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Birth Doulas

Tips for Better Doula Etiquette

By: Meagan Heaton, Co-Owner of The VBAC Link, CD(DONA), AD(MCU)

Doula etiquette, what does it mean and how does it look?  Here are four ways you as a doula can help create a positive space within the birth team as well as build lasting relationships with hospital and birth center staff. As doulas it is important that we do not step outside of our scope of practice. We love the families we serve and we want to help them in a professional way, so let’s dive in on some doula etiquette.

Remember the doula scope and values. 

What is the scope of a doula?  As a doula we are here to provide physical, emotional, and educational support. We do not provide medical advice or perform medical tasks such as cervical exams or checking fetal heart tones, etc. Doulas are welcome to share supportive community resources and provide evidence based information to their clients to research further. 

Make friends not enemies. 

Partner supporting laboring mother.

Although doulas have been around for quite some time there will still be times where one of us walks into a birthing room with our laboring client and a staff member is standoffish. This could be because the staff member has had a bad experience in the past with another doula and may not be a fan of doulas in general. This is why doula etiquette is so important to practice. Say hello, introduce yourself to the staff , let the staff know who you are and that you appreciate them. Be friendly with the staff, get to know them respectfully, and assure them that you are there to assist your client to the best of your ability, just like they are. Your client has hired you to be part of their birth team, the last thing they need in labor is tension between members of the team. 

Possible questions to ask the staff: 

  • How long have you been in this field? 
  • What made you want to become a nurse or a doctor
  • What is your favorite thing about being an L&D nurse?
  • Ask about the equipment, how to read a monitor or what they are looking for etc. (even if you may know.)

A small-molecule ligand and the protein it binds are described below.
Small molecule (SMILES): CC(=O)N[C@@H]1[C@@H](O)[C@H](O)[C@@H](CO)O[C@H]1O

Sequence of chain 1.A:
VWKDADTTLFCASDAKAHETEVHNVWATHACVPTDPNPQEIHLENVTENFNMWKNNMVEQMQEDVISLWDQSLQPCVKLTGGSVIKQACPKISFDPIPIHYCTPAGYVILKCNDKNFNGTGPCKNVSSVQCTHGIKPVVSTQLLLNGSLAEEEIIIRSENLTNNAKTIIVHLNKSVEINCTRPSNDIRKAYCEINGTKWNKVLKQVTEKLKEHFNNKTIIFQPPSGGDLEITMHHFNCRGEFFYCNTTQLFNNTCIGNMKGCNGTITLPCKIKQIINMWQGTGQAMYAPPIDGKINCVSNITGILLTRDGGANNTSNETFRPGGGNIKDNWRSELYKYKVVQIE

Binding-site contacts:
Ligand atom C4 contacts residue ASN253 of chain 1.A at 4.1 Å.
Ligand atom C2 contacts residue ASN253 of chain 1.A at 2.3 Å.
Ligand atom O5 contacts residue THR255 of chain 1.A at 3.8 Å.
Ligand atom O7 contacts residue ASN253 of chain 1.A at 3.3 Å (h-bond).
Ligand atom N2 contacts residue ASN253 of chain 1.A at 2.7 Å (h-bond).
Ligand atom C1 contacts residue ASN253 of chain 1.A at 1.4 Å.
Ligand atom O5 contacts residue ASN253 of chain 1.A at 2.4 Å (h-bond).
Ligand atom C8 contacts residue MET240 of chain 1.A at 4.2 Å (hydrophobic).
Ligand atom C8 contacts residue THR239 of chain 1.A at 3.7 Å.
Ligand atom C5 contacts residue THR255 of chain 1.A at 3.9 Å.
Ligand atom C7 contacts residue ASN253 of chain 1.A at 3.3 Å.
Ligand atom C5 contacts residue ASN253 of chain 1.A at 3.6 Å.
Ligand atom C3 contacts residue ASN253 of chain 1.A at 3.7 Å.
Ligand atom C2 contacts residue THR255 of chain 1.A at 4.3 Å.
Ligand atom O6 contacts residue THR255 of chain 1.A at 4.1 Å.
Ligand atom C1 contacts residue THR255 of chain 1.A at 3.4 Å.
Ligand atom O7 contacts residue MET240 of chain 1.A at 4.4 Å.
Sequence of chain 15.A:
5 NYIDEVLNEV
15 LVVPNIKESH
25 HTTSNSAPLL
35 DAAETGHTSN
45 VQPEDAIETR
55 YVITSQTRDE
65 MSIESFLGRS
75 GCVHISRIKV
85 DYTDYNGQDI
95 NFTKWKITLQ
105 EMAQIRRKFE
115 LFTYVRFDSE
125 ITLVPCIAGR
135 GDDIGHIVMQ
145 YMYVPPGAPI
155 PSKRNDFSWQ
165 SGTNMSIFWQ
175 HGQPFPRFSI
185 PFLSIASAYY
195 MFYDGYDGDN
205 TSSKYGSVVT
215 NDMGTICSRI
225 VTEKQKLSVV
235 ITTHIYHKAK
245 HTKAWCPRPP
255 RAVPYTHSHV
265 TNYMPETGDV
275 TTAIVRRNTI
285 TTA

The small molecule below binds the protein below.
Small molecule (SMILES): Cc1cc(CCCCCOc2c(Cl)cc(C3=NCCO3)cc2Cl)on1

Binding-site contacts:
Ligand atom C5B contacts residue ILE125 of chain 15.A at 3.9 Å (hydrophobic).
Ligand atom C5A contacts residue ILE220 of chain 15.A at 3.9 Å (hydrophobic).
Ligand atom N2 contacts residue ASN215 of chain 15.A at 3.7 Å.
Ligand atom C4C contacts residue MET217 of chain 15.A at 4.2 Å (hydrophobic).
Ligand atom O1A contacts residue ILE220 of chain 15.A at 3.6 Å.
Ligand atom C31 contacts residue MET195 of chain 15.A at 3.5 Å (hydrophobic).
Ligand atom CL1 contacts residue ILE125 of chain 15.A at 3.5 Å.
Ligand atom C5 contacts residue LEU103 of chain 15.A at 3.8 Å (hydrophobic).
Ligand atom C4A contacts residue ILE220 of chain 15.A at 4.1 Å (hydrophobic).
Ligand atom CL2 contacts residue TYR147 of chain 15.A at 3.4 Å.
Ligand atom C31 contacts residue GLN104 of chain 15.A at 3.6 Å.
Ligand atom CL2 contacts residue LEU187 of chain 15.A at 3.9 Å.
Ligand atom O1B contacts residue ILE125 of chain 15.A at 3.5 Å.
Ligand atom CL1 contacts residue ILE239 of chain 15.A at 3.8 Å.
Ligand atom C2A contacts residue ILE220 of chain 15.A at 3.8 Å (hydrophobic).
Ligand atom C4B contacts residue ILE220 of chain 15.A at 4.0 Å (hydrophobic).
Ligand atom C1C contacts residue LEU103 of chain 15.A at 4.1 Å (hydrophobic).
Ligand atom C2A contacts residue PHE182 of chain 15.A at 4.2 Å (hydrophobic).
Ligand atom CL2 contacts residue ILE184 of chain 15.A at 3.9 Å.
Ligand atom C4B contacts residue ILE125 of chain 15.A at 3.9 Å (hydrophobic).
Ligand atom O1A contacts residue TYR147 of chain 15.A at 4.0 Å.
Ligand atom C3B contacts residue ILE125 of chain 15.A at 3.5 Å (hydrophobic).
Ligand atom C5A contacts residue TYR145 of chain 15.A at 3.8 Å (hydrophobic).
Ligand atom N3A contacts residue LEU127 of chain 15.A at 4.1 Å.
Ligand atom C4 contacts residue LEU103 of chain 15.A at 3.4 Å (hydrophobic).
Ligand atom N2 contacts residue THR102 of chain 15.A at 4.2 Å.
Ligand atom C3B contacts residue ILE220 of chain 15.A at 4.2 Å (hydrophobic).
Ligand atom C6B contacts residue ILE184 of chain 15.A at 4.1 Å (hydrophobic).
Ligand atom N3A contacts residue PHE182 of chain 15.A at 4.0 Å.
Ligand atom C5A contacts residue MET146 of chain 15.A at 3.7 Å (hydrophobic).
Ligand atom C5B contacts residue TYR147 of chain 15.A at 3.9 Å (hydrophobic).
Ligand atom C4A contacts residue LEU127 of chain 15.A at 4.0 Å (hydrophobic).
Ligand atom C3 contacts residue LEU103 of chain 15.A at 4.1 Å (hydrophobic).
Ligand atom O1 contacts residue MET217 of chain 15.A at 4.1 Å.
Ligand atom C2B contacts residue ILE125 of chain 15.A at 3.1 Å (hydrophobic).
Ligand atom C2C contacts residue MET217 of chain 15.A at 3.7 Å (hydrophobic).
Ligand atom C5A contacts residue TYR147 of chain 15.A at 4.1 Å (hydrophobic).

I have personally experienced a positive energy shift with a nurse or provider who is not super friendly with doulas once I start asking questions about them. 

NOTE: Please be mindful of the laboring/birthing person, small chat could affect them. 

Remember whom you are there for. 

From the moment we are hired by a client our intention is to serve them the best possible way we can. Generally, we want to make sure we do everything to help the client leave their birth feeling satisfied and positive about their experience. One challenge we may face is working with hospital or birth center staff who tell our client to do something that is not in line with their birth wishes. It can be hard knowing our client’s desires and not feeling like we can defend them or speak up. Remember, as a doula it is not our role to speak for our clients, however we can offer love and support by giving our client relevant information to help them and their partner make the best educated decision. Sometimes this means letting the hospital or birth center staff say everything they are going to say before speaking to our client. REMEMBER, doulas DO NOT give medical advice but only provide evidence based information to help our clients understand how to use their “B.R.A.I.N.” (Benefits, Risks, Alternatives, Intuition, do Nothing.) Talking through this acronym is a great way to help our clients know what options they have. 

Megan Heaton supporting a client.

Realize the way we handle ourselves leaves a lasting impression on how the hospital or birth center staff views doulas as a whole.

No pressure right?! Remember that we are professionals and that we have been hired as a member of our client’s birth team. Be respectful, mindful, and do everything you can to make a positive impression with the staff. Say thank you, praise them for their support, as mentioned above, make friends with them. Ask before we get things in the room and never touch the medical staff equipment. After the birth, help in any way you can but also allow the staff to do their job. For example, I offer support in helping my client and baby with their first latch for breastfeeding if it is desired. I have worked with a few nurses who this is their favorite thing to do, so I kindly allow them to work with my client at this point. Be sensitive to the members of the team and make room for them to share their expertise in serving your client, praise them and build them up. If you work with a nurse who particularly enjoys assisting clients with the first latch, let them take the lead, ask them for tips to improve your practice (even if you didn’t like how they handled things.) If someone delivered particularly great service make it a point to write a review card, or get the nurse case manager’s information and write a follow up email to thank the staff member(s) for their excellent support and care for your client. These small but easy things go a long way and really help hospital and birth center facilities to be more doula friendly. 

In closing I want to remind you that you are an amazing doula. Your clients are lucky to have you, it’s doulas like you who are changing birth journeys for the better. Keep up the amazing work. Get to know your community and birthing locations. Look, dress, and act the part and remember that your doula etiquette reflects the way the hospital and birth center staff view the doula profession and paves the way for the next doula that walks through the door. 

Meagan Heaton, Co-Owner of The VBAC Link, CD(DONA), AD(MCU)

About the Author:

Meagan is co-owner of the VBAC Link. She has supported over 100 women during their pregnancy and birth. A VBA2C mom, her drive is to help women like herself feel educated, supported, and empowered during their birthing time.